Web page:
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Acta Chir Belg. 2005 Apr;105(2):168-74.

Massive, life-threatening bleeding in Crohn's disease.

Author information

  • 1Department of Surgery of Faculty Hospital Královské Vinohrady and 3rd Faculty of Medicine, Prague, Czech Rep. kosrod@seznam.cz

Abstract

BACKGROUND:

Acute lower gastrointestinal bleeding is a rare complication in Crohn's disease (CD).

MATERIALS AND METHODS:

We characterized the clinical features and course of such bleeding in six of 156 patients with CD, treated between 1985 and 2003 at our institution. The data on the patients were gathered through retrospective data analysis.

RESULTS:

The six patients discussed here consisted of three males and three females, ranging in age from 17 to 42 years. Three patients were known to have CD, whereas three presented with acute bleeding, as the initial symptom of CD. There were 11 separate episodes of severe hemorrhage: three patients bled only once, two bled twice, and one bled four times. The precise bleeding site was correctly identified in four of eleven episodes: twice by colonoscopy and twice by angiography. Primary bleeding episodes subsided without surgery in four of six patients, but three of these four patients re-bled massively, and surgery followed in two of these cases. An emergency surgery was necessary to stop the hemorrhage in four patients; two of them underwent surgery during their first haemorrhagic episodes, and two patients underwent surgery during a repeated episode of hemorrhage. As a consequence, one ileectomy and three ileocolectomies had to be performed. During follow-up of the resected patients, no recurrence of haemorrhagic or non-haemorrhagic CD was observed in three patients two, five, and six years after surgery and only one patient required further therapy three years after surgery for recurrent bleeding. For this, super selective embolization of the periphery branch of the superior mesenteric artery was used. Two non-resected patients are doing well in a course of remission.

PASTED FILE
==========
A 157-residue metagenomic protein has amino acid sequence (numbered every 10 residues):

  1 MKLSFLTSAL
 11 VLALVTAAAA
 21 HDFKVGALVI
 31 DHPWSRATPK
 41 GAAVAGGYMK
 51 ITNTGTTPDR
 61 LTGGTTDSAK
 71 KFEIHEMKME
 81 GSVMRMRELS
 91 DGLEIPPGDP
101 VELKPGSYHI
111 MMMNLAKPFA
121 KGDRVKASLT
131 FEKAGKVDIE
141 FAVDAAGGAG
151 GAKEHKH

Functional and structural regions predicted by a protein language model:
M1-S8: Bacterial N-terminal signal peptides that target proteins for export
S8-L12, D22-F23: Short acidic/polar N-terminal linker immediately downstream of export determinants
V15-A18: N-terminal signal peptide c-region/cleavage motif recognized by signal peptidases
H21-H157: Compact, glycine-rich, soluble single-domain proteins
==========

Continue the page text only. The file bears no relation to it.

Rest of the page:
CONCLUSION:

A conservative approach may be suggested as first-line therapy, but surgery is inevitable in patients suffering from massive bleeding and in patients with recurrent bleeding.

PMID:
15906908
[PubMed - indexed for MEDLINE]
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